Emerging TechnologyMobileInteractivity Key to Wireless Ads

Interactivity Key to Wireless Ads

Consumers are all for wireless advertising -- so long as the the ads are interactive and they believe the ads provide a useful service, according to a study by SkyGo, Inc.

Consumers are all for wireless advertising — so long as the the ads are interactive and the consumers believe the ads provide a useful service, according to a study by SkyGo, Inc.

In addition, consumer enthusiasm for the wireless ads decreased significantly as time wore on, the study found.

The wireless marketing company said that the study, which used 1,000 Boulder, Colo. residents, found that 64 percent of ads, delivered via Wireless Access Protocol (WAP) alerts, were opened by consumers. The company said that the overall ad recall rate was 58 percent and that and 15 percent of the ads resulted in action or planned action by the consumers.

Of the 64 percent of ads that were opened, ads featuring interactivity generated the highest click-through rates. Specifically, ads with interactive trivia had a 52 percent click-through rate, according to the company. Also popular were ads that enabled users to participate in polls, register for newsletters and services and to receive information via their accounts.

So-called click-to-buy features were also popular, according to the company. About 37 percent of participants provided credit card information, which tickled VISA’s fancy.

“We are particularly excited by the number of participants who opted to sign up for the electronic wallet,” said Annette Merriman, director of technology for e-VISA, a division of the credit card company.

Adding the ability to enable users to click on an ad to make a call to a merchant, however, received little support, with only a 0.7 click-through rate. The company said that surveys of participants found they tended to be annoyed by traditional ads that simply tout products.

Also irritating to consumers were ads that were not targeted to their specific interests, according to the company. In addition, uptake of ads was much higher at the beginning of the study period.

“We had a feeling that these numbers would not sustain as the novelty of the medium wore off. We were correct,” said Daren Tsui, co-founder and CEO of SkyGo. “The numbers did indeed taper, eventually falling to a point that we believe is a more realistic indication of how the medium will perform over time. “We also feel that wireless will be no different than any other medium — over time these numbers may continue to drop. However, the strength of these early findings demonstrates that this medium will remain viable for the long haul.”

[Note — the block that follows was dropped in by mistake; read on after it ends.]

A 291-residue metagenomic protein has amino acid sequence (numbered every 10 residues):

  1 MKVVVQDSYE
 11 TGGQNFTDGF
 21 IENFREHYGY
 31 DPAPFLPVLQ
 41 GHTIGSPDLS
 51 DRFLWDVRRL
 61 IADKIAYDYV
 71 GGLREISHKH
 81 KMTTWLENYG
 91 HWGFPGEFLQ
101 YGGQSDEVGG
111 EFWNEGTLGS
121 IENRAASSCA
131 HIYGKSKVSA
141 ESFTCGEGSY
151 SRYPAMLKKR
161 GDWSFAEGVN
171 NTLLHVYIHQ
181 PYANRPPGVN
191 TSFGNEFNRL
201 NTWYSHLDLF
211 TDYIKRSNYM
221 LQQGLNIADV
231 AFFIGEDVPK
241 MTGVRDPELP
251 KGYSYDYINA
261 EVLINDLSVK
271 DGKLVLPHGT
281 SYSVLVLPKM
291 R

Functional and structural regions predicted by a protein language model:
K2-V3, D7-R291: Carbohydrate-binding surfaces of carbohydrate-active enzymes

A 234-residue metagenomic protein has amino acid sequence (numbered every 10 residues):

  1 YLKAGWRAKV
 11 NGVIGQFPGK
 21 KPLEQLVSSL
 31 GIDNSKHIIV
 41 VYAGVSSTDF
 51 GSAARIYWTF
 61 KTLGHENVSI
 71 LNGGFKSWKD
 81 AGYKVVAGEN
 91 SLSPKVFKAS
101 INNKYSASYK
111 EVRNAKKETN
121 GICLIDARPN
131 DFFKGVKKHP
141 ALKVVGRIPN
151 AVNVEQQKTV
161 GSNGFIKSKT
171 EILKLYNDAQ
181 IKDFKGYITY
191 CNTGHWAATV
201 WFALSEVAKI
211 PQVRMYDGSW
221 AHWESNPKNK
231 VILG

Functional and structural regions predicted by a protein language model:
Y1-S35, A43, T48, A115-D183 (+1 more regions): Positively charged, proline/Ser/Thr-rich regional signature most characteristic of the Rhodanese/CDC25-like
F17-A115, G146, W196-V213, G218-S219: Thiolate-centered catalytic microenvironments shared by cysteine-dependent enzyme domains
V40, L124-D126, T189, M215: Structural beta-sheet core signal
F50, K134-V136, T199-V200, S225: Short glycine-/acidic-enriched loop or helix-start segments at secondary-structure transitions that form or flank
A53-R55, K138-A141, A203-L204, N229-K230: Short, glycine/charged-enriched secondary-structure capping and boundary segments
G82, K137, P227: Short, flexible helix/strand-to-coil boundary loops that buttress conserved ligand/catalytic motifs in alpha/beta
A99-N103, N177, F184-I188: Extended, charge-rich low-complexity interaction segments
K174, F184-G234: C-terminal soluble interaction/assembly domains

The company said it concluded from the study that wireless advertisers must walk a fine line between providing consumers with a positive experience and turning them off to wireless advertising.

The company said it delivered about 550 unique advertising campaigns during the four-month study period, which delivered more than 500,000 individual advertising alerts to the participants. Many of the ads were delivered based on individual users’ personal profiles and were delivered only by permission, the company said.

“We set out to determine whether consumers would accept profile-based alerts on their mobile phones,” said Tsui. “Our findings prove that this model of wireless advertising is an effective direct response and branding vehicle.

“The data we’ve gathered illustrates that when done correctly, wireless advertising offers carriers a way to reduce churn, publishers a method to monetize their wireless content and consumers a compelling value-added service.”

Reprinted from internet.com’s AllNetDevices.

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